Hobby beekeepers could have an alternative product to recollect swarms and maintain bee reproduction rates thanks to the
work of Massey University industrial design student Liam Brankin.
The 22 year-old has devised a prototype backpack he calls the Swarmstorm that uses a suction hose, similar to a
household vacuum cleaner, to suck and capture bees into a cardboard container before they are transferred to hives to
continue the reproduction and honey-producing process.
His design is part of the Exposure graduate exhibition of final year work by design, art, creative media and music
students from the College of Creative Arts, which opens at the Wellington campus on Friday. His research, which included
educating himself about the science of beekeeping, convinced him that while backyard variations of his concept existed,
there was potential to pursue a product design that helps and motivates hobbyist beekeepers to recollect bee swarms.
Hobby beekeepers typically use gloved hands to gather bees into boxes from the bush before transferring them into hives.
Mr Brankin’s design would enable them to also capture bee swarms seen buzzing in less accessible places.
“By making the recapture of swarms more accessible it improves the productivity for the beekeeper while helping the
wellbeing of the bees,” Mr Brankin says.
Swarming is biologically intended for reproduction of bee colonies with the queen bee laying a queen cell in the spring
and summer period when she recognises the hive is thriving. Once the new queen cell hatches, the existing queen will
leave with up to 80 per cent of the colony in search of a new home leaving the newly hatched queen to continue the cycle
with the remaining 20 per cent of the bee population.
In recent years the viability of bee swarms has been threatened by Varroa mites and outbreaks of American Foulbrood
Disease. The latter disease, which only affects the larvae, has been present in New Zealand the longest, is the most
widespread and extremely contagious, though efforts have been made to control it through legislation. The Varroa mite is
a more recent invader, first identified in New Zealand in 2000, though since then has proved to be menacing presence for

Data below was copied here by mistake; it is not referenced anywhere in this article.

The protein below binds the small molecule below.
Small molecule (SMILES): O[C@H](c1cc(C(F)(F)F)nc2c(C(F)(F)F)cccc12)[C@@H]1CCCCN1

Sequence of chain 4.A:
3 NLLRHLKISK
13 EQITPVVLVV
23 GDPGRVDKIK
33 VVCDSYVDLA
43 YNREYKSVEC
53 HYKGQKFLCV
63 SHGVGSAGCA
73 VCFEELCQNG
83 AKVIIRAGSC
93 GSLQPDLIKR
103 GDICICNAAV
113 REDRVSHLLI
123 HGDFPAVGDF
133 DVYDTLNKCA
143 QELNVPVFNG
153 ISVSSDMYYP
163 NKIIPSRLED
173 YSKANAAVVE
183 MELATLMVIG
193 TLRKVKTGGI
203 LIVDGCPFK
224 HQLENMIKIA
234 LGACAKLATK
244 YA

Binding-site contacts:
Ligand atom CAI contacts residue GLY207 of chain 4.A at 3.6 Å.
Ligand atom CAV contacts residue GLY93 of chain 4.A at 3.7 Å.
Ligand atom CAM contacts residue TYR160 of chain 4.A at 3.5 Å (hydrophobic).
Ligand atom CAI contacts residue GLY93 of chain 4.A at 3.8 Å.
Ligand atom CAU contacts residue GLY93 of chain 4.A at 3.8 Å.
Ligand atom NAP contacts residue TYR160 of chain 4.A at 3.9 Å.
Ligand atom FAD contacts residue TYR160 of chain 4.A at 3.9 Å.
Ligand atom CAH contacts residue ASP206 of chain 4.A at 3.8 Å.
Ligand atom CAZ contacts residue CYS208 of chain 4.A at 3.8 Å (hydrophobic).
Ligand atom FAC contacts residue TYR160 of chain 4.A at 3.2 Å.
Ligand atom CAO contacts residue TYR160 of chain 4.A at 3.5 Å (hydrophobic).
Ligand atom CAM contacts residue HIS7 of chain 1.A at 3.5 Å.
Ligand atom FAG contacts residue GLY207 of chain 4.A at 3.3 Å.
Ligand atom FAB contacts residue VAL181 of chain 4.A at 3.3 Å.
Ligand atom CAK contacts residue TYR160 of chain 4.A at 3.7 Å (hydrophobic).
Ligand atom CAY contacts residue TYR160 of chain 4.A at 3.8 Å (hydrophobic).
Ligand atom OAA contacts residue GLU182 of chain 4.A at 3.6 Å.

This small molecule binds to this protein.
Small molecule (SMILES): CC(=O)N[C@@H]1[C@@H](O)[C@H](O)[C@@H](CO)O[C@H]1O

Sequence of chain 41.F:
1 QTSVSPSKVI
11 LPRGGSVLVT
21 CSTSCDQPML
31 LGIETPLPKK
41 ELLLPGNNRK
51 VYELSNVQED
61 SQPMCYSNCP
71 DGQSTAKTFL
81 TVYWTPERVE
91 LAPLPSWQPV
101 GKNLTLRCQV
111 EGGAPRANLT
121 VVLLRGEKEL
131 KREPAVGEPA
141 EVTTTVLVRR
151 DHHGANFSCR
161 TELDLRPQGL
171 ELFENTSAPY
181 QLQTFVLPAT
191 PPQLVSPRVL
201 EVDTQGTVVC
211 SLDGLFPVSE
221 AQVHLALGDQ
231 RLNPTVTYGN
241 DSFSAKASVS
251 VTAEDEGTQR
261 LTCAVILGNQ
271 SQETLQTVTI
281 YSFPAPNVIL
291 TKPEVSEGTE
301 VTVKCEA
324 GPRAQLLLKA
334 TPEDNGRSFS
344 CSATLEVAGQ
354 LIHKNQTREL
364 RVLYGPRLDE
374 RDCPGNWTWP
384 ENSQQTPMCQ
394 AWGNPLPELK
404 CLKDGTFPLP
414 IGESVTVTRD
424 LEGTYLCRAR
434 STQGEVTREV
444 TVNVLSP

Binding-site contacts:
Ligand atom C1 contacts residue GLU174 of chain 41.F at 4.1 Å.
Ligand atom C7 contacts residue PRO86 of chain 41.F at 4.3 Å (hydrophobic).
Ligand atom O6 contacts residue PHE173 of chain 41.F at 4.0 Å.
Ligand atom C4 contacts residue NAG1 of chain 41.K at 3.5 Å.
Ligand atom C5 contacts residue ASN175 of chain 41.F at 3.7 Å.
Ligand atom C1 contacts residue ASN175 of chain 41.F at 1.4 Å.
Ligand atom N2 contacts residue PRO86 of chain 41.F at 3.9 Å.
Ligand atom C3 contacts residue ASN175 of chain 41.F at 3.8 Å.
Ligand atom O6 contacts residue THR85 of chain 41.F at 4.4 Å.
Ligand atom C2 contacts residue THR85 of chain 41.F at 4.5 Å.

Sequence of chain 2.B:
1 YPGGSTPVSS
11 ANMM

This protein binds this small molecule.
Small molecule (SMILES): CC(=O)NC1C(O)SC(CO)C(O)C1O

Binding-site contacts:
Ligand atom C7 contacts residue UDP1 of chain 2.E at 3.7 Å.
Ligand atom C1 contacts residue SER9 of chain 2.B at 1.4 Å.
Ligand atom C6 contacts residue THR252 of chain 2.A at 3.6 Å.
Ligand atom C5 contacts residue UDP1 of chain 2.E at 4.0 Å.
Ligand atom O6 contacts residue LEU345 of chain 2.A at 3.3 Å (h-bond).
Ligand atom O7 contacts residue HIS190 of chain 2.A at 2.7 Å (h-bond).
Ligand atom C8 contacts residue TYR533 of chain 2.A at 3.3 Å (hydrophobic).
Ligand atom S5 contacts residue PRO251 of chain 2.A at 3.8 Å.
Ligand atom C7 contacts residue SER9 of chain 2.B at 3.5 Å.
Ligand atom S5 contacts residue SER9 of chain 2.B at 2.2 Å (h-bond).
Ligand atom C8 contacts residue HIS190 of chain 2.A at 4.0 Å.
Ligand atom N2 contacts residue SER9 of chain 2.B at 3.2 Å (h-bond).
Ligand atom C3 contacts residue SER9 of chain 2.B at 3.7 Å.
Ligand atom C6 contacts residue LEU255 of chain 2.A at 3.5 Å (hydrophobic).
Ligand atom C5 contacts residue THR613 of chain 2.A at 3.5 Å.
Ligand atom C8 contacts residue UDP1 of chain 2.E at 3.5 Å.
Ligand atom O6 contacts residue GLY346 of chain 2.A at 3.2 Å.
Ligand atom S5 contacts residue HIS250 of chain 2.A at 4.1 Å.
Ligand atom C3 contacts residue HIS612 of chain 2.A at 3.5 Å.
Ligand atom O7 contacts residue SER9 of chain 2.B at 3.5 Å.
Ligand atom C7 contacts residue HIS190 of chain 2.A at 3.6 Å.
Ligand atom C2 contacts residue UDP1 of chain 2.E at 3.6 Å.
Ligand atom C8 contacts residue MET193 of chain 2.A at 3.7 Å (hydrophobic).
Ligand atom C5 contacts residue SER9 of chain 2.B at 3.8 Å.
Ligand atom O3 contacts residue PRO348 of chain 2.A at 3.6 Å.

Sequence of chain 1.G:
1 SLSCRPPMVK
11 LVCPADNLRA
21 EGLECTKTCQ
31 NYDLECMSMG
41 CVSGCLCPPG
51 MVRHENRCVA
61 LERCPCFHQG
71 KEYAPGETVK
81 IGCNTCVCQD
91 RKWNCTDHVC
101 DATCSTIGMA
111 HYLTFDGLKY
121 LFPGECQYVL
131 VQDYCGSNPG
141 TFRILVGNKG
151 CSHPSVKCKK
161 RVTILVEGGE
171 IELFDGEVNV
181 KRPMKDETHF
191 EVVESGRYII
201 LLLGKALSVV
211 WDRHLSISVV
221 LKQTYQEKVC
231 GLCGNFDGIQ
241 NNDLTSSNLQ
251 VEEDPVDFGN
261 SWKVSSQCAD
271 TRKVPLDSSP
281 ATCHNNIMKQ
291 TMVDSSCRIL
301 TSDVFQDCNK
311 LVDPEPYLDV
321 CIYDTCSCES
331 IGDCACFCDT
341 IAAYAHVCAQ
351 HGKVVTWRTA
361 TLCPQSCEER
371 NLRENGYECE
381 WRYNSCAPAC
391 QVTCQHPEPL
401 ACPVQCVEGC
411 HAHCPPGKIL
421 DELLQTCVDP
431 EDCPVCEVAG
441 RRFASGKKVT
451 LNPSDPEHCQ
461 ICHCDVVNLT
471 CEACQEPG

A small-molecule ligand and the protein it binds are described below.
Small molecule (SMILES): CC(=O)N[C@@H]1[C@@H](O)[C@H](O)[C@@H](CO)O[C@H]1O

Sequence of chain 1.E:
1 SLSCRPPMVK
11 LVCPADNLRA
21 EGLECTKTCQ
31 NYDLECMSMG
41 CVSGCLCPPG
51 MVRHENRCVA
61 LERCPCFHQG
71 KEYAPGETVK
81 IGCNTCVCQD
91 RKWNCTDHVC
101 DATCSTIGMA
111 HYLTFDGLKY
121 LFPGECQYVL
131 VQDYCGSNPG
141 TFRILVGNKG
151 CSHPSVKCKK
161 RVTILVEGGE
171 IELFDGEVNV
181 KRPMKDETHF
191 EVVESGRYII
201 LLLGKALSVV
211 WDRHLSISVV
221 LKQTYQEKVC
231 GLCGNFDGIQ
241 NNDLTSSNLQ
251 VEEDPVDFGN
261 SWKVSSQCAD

the industry. While not a usually a problem in a thriving hive, in autumn and winter when the bee population drops they
can overtake a hive and destroy it. The spread and mite’s impact on bee populations can be minimised by isolating
It was is one reason why Mr Brankin opted to for his bee collection containers to be made of cardboard to ensure they
were only used once and then burned to prevent any possible contamination.
“In New Zealand if any hive is found to be contaminated it has to be burnt within seven days with all the bees inside as
there is a concern with cross contamination. Any equipment used with that hive would have to be burnt within seven days
too,” he says.
His prototype design comprises an imitation polyethylene plastic shell, a cardboard form box and recycled fabric rolls
for the hose, which is connected to main box with accordion-style tubing paper. While its compatibility to connect to a
battery or power source as used by an everyday vacuum cleaner is still being researched, other hobby beekeepers have
expressed enthusiasm for its possibilities.
“I think is has great potential,” Wellington Beekeepers member and queen bee rearer Mark Grenfell says.
“Its single most important aspect is its use of cardboard which is really interesting because its disposable and could
possibly avoid contamination [of bee hives].”
Before embarking on his final year industrial design project, Mr Brankin had little knowledge of beekeeping but is keen
to try the hobby once he graduates.
“The big thing I learnt is that if you really want to get into beekeeping you have to get into it for the right reasons
and be fully dedicated.”